It’s coming up on two years now since I had the privilege of hiking Stone Mountain with author and Atlanta native Mark Pendergrast on May 15, 2015. And I'm ashamed to say we almost didn't have that opportunity, all because I wasn't at the top of my email game when he first reached out about a book he said he was writing about the Atlanta BeltLine (but I swear I had the most adorable explanation). But Mark was undeterred and went old school on me by sending a letter in the mail, my first taste of what a famously thorough journalist he is. Judging from the reviews, his seven previous non-fiction books are a testament to that doggedness and run the gamut of topics — from Coca Cola, to a history of coffee, and a mountainside coffee cooperative in Thailand, to the controversy of "recovered memories" of sexual abuse, mirrors, epidemics, onto Japan's tipping point. He's even written children's books.
Mark's letter came from Vermont, where he now lives, and said he would be traveling to Atlanta to conduct a series of interviews for his book and that he'd like to go to the mountain with me. He'd seen this website and was initially reminded of a regular column he once wrote for the Burlington Free Press called "A Day in the Life," in which he would tape record interviews with people in different occupations. More importantly, my website resonated with a major theme of the book he was working on at the time, "which is that racial issues underlie virtually every other issue facing Atlanta, even if unspoken." That book is now on the brink of publication and is called City on the Verge: Atlanta and the Fight for America’s Urban Future (Basic Books; May 16, 2017), and I'm honored to be mentioned in it in Chapter 14 for the website, mostly that someone as eclectic in his thinking and as meticulous a researcher as Mark acknowledged my humble efforts to illustrate what a multicultural and multi-faith experience climbing Stone Mountain can be nowadays — despite its still not being able to shake being synonymous with white supremacy, owing to that pesky detail that it's a Confederate monument that continues to act as a beacon to racists. I wrote more about this over at the City on the Verge website, which is hosting guest blog posts.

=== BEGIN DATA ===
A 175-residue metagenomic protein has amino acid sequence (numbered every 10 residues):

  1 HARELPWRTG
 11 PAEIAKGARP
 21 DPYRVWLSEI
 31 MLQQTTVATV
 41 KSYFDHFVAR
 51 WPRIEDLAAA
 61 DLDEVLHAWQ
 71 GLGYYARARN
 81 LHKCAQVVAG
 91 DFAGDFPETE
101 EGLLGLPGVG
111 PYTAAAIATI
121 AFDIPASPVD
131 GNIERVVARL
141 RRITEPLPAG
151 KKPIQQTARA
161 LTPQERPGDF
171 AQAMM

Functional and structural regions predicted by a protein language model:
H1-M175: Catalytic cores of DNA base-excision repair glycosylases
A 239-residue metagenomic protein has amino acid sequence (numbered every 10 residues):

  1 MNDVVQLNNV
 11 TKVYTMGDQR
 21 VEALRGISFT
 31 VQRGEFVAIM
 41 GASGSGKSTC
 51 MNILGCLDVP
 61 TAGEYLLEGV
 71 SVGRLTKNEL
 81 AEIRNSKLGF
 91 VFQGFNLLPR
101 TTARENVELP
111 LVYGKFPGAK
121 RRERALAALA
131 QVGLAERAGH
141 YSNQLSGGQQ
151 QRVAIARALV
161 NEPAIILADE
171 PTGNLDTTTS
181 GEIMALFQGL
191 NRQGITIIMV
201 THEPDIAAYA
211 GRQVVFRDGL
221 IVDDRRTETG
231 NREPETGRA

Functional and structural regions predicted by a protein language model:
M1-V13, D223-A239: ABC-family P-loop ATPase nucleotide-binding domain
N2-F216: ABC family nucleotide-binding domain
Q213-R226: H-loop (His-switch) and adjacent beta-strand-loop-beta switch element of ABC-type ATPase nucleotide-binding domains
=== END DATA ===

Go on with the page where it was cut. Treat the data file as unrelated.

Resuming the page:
Legitimation is a welcome breeze that blows when one feels the swelter of being alone too long with their vision (so is good editing!), and it's fair to say that Mark's notice of the site made me feel closer to being understood. It wasn't quite imposter syndrome, but I was still a little intimidated to meet a brilliant polymath like Mark. I pride myself on a fairly "organic" approach to covering the mountain for the site (i.e. not arranging interviews but rather letting encounters unfold as they will, naturally and randomly), so as to never be accused of artificially orchestrating events to fit my message. What a twist then that Mark, notebook and a Sony snapshot camera in hand, stood there beside the 2004 Volvo station wagon he'd driven down in from Colchester wanting to talk with me—and I wasn't quite sure how to conduct myself! But our rapport was instant as we first strolled through the village just after 11am. This animated GIF of him ringing the Freedom Bell on Main Street (it actually lacks a clapper) pretty much sums up the tone of our outing. And little did I know then that within hours he'd be singing a song he'd written from on top of Stone Mountain!
How fitting that one of the first people Mark and I ran into on the mountain wore a shirt that read TAKE NOTES. I'm pretty sure Mark wrote down more in his notebook than I did in my phone's Notes app, as I mainly dropped back to watch him interview random folks on the mountain — kinda like I usually do for the website! No walk up and down the mountain's walk-up trail is ever the same, just as every sunrise and sunset is the first of its kind, and depending on the time of day, you really never know just who or what you'll see. By 11:30am, the air already felt viscous, and the sky seemed pregnant with a heavy rain clouds whose water would not break (it wasn't in the forecast that day), and the cloud ceiling intensified the colors all around us. It wasn't quite the kind of day where the air alone sweats a person without them even moving an inch. Everyone, including Mark, seemed to be wearing orange that day. There were the Perry Panthers mobbing a tree on a school field trip wearing "safety orange" and a young woman named Taylor from Orlando in orange whose hairstyle appeared as cumulus as the clouds behind her. Such a coincidence of color tempted me to get side-tracked about the color theory of physics, but I did my best to stay focused! Mark also bumped into some of his fellow Vermonters taking a break on the mountain, and I had to quiz them about their state's whopping 67 mountains. Like when I meet people from Nepal at the mountain and wonder what someone with the Himalayas in their backyard thinks of our molehill by comparison. Though I've never skied in my life, both Mark and the group agreed that Sugarbush, with Lincoln Peak and Mt. Ellen, would be a good place to start (there are hiking trails, too).